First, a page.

Another round of investment in clean maritime projects has been unveiled by the UK government, which includes a new Clean Maritime Research Hub and a boost to green corridors.

The Clean Maritime Day package is the latest investment to be unveiled during London International Shipping Week (LISW) and includes approximately £10m of government funding, including £7.4m towards the new research hub led by Durham University.

Transport Secretary Mark Harper said: “With 95% of the UK’s trade happening by sea, the maritime sector is vital to our country’s economic output but it’s also one of the biggest contributors to the UK’s emissions.  

“That’s why it’s so important that we focus on how decarbonising maritime can help grow the economy.”

The research hub will be formed by a group of 13 UK universities and over 70 other partners who will research maritime decarbonisation over the next four years until March 2027, seeking to support UK businesses across the sector in getting a head start on clean technologies.

In addition to the government’s backing, the research hub will also receive £1.85m from the partner universities and a minimum of £9.7m in cash or in-kind private contributions across the programme’s run.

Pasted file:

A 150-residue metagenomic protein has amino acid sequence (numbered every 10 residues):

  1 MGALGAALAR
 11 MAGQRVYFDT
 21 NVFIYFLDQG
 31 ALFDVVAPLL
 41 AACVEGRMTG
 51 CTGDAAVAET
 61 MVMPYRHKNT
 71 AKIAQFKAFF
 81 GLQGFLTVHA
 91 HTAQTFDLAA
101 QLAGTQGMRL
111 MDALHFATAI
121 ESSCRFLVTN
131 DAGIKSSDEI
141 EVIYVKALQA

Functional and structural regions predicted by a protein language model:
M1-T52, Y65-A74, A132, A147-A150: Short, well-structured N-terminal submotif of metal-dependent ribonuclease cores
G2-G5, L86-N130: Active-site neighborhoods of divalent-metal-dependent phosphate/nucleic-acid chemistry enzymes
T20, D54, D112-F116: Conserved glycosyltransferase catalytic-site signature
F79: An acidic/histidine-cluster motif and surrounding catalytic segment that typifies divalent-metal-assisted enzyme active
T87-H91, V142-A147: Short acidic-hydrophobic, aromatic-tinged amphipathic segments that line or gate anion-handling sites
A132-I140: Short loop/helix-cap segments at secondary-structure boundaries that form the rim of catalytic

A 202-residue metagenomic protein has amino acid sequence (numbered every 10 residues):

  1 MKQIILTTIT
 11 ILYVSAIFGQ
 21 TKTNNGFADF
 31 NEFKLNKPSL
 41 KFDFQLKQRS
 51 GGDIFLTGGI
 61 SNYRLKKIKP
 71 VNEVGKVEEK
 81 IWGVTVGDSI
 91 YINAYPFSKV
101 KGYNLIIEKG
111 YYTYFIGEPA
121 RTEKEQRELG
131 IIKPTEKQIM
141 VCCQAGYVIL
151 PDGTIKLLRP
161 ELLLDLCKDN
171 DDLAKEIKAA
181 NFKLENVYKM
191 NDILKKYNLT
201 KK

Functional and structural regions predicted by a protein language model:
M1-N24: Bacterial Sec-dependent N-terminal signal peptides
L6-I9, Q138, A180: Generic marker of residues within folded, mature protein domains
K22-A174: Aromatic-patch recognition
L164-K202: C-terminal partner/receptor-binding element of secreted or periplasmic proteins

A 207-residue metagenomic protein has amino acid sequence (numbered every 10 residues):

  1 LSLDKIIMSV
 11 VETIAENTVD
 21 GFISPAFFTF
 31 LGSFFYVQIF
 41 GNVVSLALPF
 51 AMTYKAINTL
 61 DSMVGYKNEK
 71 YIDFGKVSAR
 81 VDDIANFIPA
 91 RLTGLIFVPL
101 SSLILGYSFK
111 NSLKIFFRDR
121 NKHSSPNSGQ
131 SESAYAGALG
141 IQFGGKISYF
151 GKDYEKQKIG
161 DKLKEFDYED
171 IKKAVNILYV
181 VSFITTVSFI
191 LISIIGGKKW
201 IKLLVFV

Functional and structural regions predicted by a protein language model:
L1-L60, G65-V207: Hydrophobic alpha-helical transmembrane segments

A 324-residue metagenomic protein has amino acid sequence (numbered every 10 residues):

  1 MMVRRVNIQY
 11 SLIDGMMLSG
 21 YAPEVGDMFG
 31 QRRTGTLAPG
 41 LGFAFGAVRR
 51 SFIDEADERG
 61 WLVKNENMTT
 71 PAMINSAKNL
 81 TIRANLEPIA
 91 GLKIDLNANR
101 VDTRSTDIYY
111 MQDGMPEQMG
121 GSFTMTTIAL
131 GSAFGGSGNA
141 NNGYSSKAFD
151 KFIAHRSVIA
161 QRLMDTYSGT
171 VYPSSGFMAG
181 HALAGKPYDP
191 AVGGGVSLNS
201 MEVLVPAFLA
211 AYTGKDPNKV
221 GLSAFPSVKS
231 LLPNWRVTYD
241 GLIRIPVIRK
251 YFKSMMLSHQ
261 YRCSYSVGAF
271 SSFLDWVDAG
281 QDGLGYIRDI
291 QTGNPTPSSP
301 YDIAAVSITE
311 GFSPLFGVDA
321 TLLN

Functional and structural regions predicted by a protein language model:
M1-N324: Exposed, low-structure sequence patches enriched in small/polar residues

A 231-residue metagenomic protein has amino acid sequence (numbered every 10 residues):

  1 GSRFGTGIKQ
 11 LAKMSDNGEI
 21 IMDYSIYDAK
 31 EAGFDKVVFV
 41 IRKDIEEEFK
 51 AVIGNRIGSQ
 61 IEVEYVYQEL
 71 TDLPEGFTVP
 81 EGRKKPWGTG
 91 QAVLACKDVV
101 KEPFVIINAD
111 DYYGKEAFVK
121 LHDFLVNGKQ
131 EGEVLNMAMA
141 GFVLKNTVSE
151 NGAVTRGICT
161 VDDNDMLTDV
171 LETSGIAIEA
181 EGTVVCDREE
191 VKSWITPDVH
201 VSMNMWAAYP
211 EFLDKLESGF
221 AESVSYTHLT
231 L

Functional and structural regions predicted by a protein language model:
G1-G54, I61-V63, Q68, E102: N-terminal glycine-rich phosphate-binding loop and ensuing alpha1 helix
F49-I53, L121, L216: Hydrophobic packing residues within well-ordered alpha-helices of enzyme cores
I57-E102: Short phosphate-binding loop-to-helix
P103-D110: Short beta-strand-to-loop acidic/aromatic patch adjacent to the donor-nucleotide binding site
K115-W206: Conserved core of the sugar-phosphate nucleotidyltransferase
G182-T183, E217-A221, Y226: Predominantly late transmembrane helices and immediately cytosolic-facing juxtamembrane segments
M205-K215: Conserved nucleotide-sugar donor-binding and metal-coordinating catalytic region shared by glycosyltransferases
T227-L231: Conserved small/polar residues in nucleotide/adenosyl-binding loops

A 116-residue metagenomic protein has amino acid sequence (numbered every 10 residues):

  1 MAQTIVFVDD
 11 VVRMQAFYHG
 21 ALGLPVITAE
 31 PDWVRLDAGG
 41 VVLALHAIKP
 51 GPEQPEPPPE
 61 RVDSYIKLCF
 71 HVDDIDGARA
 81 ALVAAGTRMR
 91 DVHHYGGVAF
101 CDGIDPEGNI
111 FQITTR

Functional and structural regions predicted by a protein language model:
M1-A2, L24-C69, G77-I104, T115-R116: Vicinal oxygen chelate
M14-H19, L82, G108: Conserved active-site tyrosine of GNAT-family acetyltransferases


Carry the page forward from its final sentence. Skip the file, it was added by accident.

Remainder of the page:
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Another research hub, the Net Zero Transport for a Resilient Future Research Hub, has also been launched to look at developing affordable low-carbon transport infrastructure.

Alongside the research hubs, the government has also revealed a £1.5m International Green Corridor Fund, in collaboration with Norway, Denmark and the Netherlands, to work on end-to-end green shipping following the Clydebank Declaration for Green Shipping Corridors at COP26.

The new international fund will cover feasibility studies into building on the commitment to decarbonise shipping lanes, which will act as a test ground to encourage further investment into green shipping technologies. 

Mark Simmonds, director of policy and external affairs at the British Ports Association, said: “Green corridors are an exciting opportunity for industry to demonstrate the low-emission fuels and technologies of the future. 

“The partnerships between industry and different governments will be critical in making them a success so we are pleased to see coordinated funding from the UK and other countries with high ambition for tackling climate change.”

The other investment from the government announced as part of the package is a £1m boost to develop maritime clusters across the UK, such as the Maritime Knowledge Hub in Liverpool and the Cornwall Marine Network. 

Though the government’s Clean Maritime Day package follows other recent investments like the £80m funding towards a Zero Emission Vessel and Infrastructure fund, the government and wider industry have also faced calls for more funding to be allocated to the decarbonisation cause.

Maritime UK started LISW with a call for a £2bn investment into maritime decarbonisation every year, saying the funding would be essential if the industry wanted to meet its target of achieving net zero emissions by 2050.